Have you heard of Maggie Stiefvater’s Critique Partner Love Connection? It’s this wonderful initiative organised by the New York Times bestselling author of the Mercy Falls trilogy, where she gathers writers who are looking for critique partners (CPs) and feedback on their work, and allows them to match up based on their interests. It’s very much like a third-party dating app, hence the name.
That’s how I’ve met some of my kindest, most supportive and talented writer friends. Becky is one of them. I only just started connecting with her a few months ago, but we hit it off really well, probably because we write in the same genres (and even the same topic! hint: Backstage).
So here’s Becky’s story (prepare to be blown away by her talent):
Becky Donahue is a former editor and current project manager for an academic publisher, but she dreams of becoming a full-time author and artist. She’s been writing novels since she was thirteen and doing art since she could hold a crayon and reach the walls of her parents’ house. She has a delightful green-cheeked conure, Carmie, that keeps her company while she’s writing or drawing.
1. Let’s start from the beginning: what were your childhood aspirations?
My earliest memories are of drawing – in sketchbooks, on my parents’ walls, on my relatives’ walls – but I always had stories in my head. I’d entertain myself on the bus to school by telling myself stories, and it’s something I still do today whenever I’m walking or driving somewhere. But it wasn’t until I met Sarah Dessen when I was about twelve or thirteen that I realized writing books could be a real job.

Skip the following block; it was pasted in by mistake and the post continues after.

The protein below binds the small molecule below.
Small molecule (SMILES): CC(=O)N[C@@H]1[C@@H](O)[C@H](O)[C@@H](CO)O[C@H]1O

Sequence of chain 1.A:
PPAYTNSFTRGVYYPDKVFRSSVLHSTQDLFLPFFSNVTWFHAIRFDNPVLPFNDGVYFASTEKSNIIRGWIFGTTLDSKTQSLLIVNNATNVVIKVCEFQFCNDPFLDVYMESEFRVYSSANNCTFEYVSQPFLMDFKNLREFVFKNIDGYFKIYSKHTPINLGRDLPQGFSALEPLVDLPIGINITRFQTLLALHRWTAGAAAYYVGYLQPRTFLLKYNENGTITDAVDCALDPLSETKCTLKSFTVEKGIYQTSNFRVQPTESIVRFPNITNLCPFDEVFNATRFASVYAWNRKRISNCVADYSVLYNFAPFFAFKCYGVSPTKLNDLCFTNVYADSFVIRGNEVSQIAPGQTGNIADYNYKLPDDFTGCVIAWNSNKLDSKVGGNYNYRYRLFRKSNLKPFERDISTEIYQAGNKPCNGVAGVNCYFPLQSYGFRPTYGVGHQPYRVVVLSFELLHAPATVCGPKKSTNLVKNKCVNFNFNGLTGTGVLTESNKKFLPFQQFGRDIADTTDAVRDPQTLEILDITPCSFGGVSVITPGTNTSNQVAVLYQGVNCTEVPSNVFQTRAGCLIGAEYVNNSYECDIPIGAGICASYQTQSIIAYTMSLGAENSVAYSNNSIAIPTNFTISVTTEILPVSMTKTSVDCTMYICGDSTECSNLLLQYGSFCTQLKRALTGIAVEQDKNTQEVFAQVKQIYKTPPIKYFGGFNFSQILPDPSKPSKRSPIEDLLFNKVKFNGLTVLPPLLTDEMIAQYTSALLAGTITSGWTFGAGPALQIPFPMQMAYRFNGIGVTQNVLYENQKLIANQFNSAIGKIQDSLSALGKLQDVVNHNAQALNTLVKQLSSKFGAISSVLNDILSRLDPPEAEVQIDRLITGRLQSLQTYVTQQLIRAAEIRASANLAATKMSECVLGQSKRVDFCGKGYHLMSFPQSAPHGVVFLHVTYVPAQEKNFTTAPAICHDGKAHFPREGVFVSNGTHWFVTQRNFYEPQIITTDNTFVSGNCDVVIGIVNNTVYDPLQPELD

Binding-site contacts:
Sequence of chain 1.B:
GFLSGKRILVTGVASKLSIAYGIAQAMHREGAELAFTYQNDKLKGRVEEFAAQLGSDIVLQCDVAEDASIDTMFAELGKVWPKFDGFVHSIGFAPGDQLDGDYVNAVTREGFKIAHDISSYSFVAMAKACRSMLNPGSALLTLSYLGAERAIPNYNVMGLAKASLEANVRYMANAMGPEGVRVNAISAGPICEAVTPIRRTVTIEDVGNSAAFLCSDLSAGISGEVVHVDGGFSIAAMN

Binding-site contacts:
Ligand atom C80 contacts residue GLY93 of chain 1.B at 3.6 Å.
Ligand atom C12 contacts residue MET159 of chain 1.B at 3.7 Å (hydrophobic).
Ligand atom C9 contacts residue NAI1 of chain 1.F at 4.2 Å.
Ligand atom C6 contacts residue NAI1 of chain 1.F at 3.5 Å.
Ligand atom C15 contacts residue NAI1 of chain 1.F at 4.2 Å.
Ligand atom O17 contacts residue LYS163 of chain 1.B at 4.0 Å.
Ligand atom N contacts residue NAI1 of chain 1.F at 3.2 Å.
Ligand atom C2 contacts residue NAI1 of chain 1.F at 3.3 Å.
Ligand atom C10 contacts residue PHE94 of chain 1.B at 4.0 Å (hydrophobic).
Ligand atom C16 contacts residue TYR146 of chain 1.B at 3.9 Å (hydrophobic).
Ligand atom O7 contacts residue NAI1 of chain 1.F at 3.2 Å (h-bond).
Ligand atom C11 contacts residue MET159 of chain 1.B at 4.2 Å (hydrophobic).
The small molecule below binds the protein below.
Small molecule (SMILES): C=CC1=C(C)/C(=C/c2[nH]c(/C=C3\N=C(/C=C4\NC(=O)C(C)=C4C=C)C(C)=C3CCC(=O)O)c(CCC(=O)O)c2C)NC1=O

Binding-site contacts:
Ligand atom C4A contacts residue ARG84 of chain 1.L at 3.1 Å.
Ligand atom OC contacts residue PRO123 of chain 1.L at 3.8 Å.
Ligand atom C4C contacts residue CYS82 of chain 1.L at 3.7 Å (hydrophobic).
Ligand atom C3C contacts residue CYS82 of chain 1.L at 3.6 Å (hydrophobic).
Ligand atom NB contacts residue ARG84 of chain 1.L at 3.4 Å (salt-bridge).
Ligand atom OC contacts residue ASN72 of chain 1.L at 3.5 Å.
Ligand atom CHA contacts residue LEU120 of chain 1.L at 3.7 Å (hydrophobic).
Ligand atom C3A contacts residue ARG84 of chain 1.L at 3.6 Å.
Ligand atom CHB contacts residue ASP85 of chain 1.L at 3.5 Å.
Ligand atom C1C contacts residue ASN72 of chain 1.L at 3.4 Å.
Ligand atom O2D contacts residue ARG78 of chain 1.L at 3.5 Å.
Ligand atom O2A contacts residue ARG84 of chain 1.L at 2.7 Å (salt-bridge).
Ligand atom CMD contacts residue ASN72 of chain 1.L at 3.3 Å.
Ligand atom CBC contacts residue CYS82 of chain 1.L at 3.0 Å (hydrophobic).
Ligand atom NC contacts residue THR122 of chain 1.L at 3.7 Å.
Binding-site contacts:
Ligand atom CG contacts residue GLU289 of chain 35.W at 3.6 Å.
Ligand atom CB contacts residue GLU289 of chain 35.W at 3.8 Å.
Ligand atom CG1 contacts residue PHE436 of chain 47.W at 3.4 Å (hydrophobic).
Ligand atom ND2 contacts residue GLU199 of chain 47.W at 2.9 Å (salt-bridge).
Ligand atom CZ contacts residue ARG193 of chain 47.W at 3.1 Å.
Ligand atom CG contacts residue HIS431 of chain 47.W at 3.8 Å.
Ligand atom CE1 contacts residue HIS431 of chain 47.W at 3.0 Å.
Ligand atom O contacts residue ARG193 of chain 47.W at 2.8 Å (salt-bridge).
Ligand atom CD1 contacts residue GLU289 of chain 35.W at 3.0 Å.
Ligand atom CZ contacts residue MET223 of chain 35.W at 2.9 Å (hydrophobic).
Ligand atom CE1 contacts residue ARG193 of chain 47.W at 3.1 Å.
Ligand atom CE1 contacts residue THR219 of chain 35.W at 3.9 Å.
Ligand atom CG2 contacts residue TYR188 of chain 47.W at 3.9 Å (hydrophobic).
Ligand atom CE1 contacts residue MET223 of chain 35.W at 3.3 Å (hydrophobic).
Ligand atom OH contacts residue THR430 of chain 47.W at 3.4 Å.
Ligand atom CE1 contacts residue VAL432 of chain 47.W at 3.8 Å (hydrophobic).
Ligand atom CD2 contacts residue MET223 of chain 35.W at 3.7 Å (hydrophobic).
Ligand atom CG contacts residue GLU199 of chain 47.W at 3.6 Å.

(Joyce: I don’t usually interrupt, but YOU MET SARAH DESSEN?! She’s like my YA superhero. One of them, anyway. But she’s definitely up there in the ranks.)
2. What is one thing many people don’t know about you?
I don’t keep my old books. I know a lot of people do, but I find it ties me down. I threw away a dozen manuscripts this past summer that hadn’t worked for one reason or another. Also, I can only draw upside down.
3. When and how did you realise that you are a writer/artist?
When I was in my first year in college, my creative writing teacher told me I’d never be good enough to write a novel. And you know what? She was right – I’d never be able to really write the kind of novels I was trying to write back then, because those novels were what I thought I should be writing, what I thought people wanted to read – and not what I really wanted to write. It took me awhile to realize that, of course. But what mattered, was that I kept writing anyway, and even though I haven’t published yet, when I look back at that, the fact that I could’ve quit right then and didn’t, that made me realize that I was truly in this for the long haul, no matter what it took. Plus, if I had quit, I never would’ve discovered the kinds of novels that I love to write, the ones that are completely and totally me!
Art’s always been a bit different. I started selling my work when I was fifteen, but it never really clicked that I was an artist because of that. I took a good ten years away from it because I didn’t really know how to be an artist or what it meant to be one. But then I got laid off from my job this past February and I had a whole month where I could do anything – so I taught myself how to use colored pencils, the one medium that had always terrified me. And I loved it.